Yama and NiyamaJanuary 31, 2022
Yama is divided into five:
- Ahiḿsá – Not to inflict pain or hurt on any living thing in the world by thought, word or action
- Satya – The benevolent use of mind and words
- Asteya – To renounce the desire to acquire or retain the wealth of others. It means “non-stealing”
- Brahmacarya – To keep the mind always absorbed in Brahma (the Supreme Entity)
- Aparigraha – To renounce everything excepting the necessities for the maintenance of the body
Niyama is also divided into five:
- Purity of the body
- Purite of the mind
The methods for mental purity are kindliness towards all creatures, charity, working for the welfare of others and being dutiful.
Santośa – Contentment for things received unasked-for. It is essential to try to be cheerful always.
Tapah – To undergo physical hardship to attain the objective.
The limbs of tapah are:
- Upavása (fasting)
- serving the Guru (Preceptor)
- serving father and mother
- the four types of Yajiṋa
- Pitr Yajiṋa= service to ancestors
- Nr Yajiṋa= service to humanity
- Bhúta Yajiṋa= service to lower beings
- Adhyátma Yajiṋa= service to Consciousness
For students, study is the main Tapah.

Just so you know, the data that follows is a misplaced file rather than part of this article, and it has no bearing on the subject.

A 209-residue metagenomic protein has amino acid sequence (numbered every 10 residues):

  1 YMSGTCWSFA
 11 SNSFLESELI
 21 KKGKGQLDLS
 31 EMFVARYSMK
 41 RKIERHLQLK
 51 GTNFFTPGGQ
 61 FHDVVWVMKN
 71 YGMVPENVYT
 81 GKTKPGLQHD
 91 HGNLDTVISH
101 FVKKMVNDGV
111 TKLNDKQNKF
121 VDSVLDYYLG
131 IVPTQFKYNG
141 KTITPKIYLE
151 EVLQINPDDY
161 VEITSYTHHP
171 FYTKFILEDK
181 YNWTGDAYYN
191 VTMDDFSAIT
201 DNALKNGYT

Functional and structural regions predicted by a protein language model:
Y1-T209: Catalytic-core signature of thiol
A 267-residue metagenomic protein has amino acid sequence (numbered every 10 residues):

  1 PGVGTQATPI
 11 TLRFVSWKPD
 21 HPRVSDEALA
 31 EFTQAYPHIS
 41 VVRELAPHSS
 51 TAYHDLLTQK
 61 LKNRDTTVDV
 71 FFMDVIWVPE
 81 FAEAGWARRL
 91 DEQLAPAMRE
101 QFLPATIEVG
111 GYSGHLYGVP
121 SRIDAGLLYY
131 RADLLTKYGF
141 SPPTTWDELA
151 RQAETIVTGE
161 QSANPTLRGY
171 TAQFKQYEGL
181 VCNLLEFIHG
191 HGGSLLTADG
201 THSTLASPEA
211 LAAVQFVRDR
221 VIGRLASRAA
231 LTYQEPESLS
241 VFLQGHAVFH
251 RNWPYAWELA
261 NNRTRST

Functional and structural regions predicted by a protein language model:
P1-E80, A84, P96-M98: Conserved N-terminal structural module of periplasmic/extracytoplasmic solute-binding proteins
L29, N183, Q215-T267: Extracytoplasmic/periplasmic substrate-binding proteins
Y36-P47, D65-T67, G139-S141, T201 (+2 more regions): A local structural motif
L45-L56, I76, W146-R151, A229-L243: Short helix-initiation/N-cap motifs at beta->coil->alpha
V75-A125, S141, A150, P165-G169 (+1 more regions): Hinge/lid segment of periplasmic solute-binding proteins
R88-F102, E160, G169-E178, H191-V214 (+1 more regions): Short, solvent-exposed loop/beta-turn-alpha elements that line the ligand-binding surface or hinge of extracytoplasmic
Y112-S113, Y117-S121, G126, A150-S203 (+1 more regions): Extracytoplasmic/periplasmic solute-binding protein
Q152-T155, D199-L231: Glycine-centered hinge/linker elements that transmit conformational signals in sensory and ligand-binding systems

- Svádhyáya – The study, with proper understanding, of scriptures and philosophical books
The philosophical books and scriptures of Ananda Marga are Ánanda Sútram and Subháśita Saḿgraha (all parts) respectively. Svádhyáya is also done by attending Dharmacakra (group meditation) regularly and having Satsauṋga (spiritual company), but this kind of Svadhyaya is intended only for those who are not capable of studying in the above manner.
- Iishvara Prańidhána – This is having firm faith in Iishvara (the Cosmic Controller) in pleasure and pain, prosperity and adversity.
This makes on think of oneself as the instrument, and not the wielder of the instrument, in all the affairs of life. Human life is short. It is wise to get all the instructions regarding Sádhaná (intuitional practice) as soon as possible.